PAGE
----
10 things your pet sitter/walker would like you to know

I just had a lovely coffee date with a pet sitter/walker here in town. My dates are far and few between, so it’s always a welcome hour, or more!

It’s fun to talk shop with someone who is on the ‘other side’ of what I do. While I coach people, and work with dogs, in hopes of building a solid Team, a pet sitter/walker is taking care of a dogs needs and safety sans owner. Totally different dynamic.

I found that in our conversation there was some rather good information to pass along. So straight from a pet sitter/walkers mouth, via pen and paper at the table, here it is in no particular order.

  1. CRATE – Your dog must be crate trained. Legitimately crate trained, not kinda sorta maybe.
  2. HARNESS – Please have a harness for your dog. Walking and exercise are part of a dog sitter/walkers service. Your dog should be comfortable, feel safe, and enjoy the walk. More comfort, more miles.
  3. FLEXIBLE – Your dog does not need to be trained or know any formal positions like sit, down, or stay. But they should be flexible enough to be able to work with me, go for a car ride, allow gear to be put on, chill on the couch, and allow me into the house.
  4. MANAGEMENT – Your dog should not be free roaming when I enter your home. Baby gates are super cheap! Your dog should be in their crate, or behind a baby gate when I enter, for my safety, and to eliminate possible door dashing.
  5. HONESTY – Give me the 411. When I ask you if your dog has certain likes or dislikes, please be honest. I can only do my work if I know who I am working with. If you tell me that your dog loves people, and then freaks out over a child down the street, and then I find out that “oh ya, little boys scare my dog”, it puts everyone at risk. Please be honest, than I can create a safe environment.
  6. OWNERSHIP – While I’m filling in for you when you are away, keep in mind that your dog is your dog. I’m not you, just an assist. Work with your dog, teach your dog, play with your dog, walk your dog when you are home, take that responsibility. You are the owner. When you are away that is when my job starts.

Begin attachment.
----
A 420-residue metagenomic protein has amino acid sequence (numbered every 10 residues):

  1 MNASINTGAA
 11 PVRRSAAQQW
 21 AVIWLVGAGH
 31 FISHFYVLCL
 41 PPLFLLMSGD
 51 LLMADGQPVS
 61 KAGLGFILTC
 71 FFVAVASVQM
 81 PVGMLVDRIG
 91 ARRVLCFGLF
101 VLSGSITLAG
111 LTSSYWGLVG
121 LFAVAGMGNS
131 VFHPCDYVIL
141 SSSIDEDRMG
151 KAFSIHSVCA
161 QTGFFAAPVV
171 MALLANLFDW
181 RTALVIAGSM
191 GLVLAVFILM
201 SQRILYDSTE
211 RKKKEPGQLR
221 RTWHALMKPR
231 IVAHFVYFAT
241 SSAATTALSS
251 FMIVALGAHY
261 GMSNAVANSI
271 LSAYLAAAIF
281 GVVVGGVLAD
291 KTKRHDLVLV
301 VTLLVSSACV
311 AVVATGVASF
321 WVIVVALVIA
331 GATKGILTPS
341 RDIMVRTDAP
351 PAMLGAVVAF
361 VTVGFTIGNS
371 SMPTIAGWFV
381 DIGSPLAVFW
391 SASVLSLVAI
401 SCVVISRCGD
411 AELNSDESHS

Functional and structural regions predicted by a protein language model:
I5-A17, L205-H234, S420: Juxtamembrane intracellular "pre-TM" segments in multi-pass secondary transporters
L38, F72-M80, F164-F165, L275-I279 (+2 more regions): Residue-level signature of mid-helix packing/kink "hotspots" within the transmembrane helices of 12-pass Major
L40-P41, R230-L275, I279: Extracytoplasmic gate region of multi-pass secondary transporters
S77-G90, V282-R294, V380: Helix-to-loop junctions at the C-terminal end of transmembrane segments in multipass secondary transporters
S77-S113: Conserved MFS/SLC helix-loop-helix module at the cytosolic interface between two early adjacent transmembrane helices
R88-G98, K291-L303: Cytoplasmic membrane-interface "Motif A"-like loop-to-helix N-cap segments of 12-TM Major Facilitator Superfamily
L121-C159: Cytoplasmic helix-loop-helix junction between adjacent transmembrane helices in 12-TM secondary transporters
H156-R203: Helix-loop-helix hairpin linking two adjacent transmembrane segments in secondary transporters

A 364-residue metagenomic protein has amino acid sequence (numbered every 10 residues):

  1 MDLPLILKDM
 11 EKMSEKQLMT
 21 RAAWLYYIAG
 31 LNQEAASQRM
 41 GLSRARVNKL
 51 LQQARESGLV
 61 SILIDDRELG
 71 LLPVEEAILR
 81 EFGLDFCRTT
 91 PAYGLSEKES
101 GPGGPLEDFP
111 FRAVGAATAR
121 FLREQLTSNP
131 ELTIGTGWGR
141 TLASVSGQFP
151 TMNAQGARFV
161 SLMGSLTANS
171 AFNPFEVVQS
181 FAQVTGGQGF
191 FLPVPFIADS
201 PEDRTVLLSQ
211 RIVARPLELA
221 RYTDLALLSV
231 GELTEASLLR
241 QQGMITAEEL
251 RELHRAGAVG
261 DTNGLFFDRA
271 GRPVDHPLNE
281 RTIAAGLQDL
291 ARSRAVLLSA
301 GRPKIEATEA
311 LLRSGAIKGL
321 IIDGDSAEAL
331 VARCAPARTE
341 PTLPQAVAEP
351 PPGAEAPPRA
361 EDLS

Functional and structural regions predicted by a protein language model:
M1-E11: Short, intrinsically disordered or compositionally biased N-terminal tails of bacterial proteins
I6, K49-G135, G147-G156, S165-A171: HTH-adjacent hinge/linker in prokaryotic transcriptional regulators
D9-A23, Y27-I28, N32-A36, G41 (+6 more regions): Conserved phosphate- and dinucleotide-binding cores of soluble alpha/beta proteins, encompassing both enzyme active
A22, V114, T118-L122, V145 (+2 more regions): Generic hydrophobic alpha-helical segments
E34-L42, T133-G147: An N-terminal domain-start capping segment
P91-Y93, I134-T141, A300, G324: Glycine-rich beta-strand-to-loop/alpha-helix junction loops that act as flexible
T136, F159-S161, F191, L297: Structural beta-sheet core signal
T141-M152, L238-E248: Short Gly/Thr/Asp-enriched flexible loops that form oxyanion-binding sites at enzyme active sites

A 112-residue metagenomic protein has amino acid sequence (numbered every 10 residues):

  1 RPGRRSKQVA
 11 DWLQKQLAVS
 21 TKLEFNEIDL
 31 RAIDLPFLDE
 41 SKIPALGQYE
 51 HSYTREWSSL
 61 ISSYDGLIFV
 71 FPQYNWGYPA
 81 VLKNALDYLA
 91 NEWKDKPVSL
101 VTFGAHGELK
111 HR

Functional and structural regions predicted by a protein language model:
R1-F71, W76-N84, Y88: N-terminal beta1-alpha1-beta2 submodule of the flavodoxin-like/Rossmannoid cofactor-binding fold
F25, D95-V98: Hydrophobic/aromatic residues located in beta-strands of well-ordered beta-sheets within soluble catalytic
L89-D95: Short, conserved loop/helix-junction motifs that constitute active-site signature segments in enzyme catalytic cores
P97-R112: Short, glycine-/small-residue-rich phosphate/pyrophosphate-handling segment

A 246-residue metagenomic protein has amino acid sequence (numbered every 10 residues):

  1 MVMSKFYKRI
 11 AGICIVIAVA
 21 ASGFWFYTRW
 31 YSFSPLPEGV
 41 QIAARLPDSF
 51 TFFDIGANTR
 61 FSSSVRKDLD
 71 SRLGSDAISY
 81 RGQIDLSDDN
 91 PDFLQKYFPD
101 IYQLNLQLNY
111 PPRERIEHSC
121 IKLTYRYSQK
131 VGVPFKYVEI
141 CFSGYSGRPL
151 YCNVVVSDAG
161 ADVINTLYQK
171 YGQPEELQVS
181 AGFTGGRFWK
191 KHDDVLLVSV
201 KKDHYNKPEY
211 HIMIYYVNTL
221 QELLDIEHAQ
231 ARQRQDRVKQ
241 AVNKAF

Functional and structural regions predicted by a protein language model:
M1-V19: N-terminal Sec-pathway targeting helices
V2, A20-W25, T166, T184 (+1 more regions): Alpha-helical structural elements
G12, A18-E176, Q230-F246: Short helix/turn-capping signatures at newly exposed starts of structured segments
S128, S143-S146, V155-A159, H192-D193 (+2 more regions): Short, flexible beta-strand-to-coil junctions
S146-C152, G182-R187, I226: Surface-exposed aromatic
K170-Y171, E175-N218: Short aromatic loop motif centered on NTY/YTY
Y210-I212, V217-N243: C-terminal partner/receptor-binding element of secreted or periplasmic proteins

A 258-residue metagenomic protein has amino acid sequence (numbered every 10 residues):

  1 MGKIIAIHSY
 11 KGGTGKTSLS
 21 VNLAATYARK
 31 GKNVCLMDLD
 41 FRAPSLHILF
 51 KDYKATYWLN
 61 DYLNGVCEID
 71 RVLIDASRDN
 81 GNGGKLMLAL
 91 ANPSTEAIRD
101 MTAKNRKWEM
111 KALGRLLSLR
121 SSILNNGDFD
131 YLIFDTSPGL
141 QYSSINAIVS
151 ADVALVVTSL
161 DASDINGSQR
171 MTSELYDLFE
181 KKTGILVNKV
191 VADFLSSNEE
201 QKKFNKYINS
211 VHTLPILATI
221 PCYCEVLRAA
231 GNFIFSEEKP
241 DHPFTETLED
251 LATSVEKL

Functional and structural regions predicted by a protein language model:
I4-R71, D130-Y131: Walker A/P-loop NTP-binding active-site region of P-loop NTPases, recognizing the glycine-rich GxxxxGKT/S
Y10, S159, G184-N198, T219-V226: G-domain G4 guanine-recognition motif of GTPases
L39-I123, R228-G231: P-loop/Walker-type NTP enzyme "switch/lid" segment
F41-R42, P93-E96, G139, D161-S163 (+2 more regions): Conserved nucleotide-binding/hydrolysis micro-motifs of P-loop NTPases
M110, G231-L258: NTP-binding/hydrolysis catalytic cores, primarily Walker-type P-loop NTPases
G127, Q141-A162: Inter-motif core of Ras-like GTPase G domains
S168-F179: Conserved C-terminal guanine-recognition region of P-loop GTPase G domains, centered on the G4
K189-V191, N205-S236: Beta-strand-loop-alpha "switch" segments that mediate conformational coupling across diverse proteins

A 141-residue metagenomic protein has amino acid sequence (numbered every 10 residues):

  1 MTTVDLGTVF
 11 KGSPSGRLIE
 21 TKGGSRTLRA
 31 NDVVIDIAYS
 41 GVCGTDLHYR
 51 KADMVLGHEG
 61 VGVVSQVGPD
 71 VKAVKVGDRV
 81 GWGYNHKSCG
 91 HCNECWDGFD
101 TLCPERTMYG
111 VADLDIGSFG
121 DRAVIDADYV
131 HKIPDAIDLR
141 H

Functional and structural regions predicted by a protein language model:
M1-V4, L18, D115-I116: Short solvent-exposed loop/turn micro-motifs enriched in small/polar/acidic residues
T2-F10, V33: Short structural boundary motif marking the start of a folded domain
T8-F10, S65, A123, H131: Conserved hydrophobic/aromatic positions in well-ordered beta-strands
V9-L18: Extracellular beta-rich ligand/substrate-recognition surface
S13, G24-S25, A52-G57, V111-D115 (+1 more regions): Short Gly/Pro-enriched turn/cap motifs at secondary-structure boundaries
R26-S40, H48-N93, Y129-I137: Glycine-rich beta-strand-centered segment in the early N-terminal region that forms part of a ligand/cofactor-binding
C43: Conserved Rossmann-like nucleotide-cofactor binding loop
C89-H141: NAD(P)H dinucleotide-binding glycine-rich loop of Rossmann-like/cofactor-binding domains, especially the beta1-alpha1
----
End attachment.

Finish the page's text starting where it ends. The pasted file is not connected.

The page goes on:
7. FOUNDATION – Pet sitting/walking for a dog that is worked consistently, is being actively played with, and in training classes, is a total and complete joy. The more you do with your dog, the more I can do with them when you are not home.
  8. TRAVEL – If you know you have a busy travel year, please do not get a new puppy, and then ask me 1 day before you leave if I can watch your 10 week old fur ball for the next two months. While I will do a great job, and the puppy will get a great start, for all purposes, the puppy will bond with me, and it will be difficult on everyone involved. Wait until the time is right for you so you can use me to fill in, not raise your puppy.
  9. ADVANCED NOTICE – Yes, please! As soon as you know your work schedule and travel plans, that is the time to call and book services, not the night before at midnight, or 2am because you forgot.
  10. MAGIC – I’m not magical, just good at what I do. If you have done nothing with your dog in the way of training, self control, polite door behavior, or barking, please do not expect a miracle from me. I will love your dog, keep them safe, make them feel comfortable, and give quality care. But no magic up my sleeves to change what has never been worked on to begin with. Just be realistic.

I am so grateful that we have good responsible pet sitters/walkers to rely on when we are not home. They fill a very important role in a family pet home, especially one with a busy schedule.

I promise that I will forever more, call before midnight the next time I know I will need some assistance! ~ Nancy

2 Comments Add yours

  1. Caleb says:

    Walking your dog is so important for their health. If you can not walk your dog daily or at all, hire a dog walking service for your dog.

  2. Jade Brunet says:

    It is good to know that one should give advanced notice when hiring a pet sitter. Making sure that your sitter is available during desired dates would be ideal. Something else to think about would be to inform your sitter of specific dietetic needs of your pet to ensure that they are in good health while you are away.

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